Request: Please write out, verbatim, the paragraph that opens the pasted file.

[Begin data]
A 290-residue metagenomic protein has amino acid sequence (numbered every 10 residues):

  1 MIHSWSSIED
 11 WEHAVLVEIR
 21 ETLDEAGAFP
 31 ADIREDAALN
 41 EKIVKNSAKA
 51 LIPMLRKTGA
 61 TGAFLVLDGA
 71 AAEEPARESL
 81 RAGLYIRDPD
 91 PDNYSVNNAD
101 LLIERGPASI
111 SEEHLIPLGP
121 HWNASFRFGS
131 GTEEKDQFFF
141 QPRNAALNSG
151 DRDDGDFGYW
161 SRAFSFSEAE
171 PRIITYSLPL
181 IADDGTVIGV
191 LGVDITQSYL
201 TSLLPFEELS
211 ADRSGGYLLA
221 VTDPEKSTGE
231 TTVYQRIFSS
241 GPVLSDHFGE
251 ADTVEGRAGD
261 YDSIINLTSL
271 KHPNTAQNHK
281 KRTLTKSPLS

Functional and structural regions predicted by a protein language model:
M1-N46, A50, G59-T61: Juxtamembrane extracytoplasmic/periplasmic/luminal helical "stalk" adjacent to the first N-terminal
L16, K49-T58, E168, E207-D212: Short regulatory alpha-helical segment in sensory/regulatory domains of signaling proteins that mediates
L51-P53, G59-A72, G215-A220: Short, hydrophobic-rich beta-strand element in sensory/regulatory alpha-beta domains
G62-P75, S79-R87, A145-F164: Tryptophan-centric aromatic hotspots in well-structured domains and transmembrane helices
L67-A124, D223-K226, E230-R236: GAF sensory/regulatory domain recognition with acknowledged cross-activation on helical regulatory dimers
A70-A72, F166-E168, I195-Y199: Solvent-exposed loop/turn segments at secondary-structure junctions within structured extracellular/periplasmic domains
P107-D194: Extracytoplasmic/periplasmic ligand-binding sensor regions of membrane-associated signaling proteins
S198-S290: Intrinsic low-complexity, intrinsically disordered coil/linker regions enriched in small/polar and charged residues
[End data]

A 290-residue metagenomic protein has amino acid sequence (numbered every 10 residues):